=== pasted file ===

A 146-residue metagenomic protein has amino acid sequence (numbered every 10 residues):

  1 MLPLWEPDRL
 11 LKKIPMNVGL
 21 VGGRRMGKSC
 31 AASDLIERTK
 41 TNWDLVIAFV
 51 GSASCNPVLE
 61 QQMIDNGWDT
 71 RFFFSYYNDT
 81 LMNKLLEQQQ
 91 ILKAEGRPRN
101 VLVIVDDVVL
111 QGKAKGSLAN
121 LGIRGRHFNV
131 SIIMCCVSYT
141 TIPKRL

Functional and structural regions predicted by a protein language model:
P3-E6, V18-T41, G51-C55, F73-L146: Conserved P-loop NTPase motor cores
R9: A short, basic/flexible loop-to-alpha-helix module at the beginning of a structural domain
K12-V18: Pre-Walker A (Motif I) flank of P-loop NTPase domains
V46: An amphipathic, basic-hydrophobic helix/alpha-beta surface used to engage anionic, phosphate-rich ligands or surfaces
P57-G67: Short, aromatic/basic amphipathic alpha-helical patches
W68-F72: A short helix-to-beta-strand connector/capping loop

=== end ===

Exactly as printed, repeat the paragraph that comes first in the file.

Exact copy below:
A 146-residue metagenomic protein has amino acid sequence (numbered every 10 residues):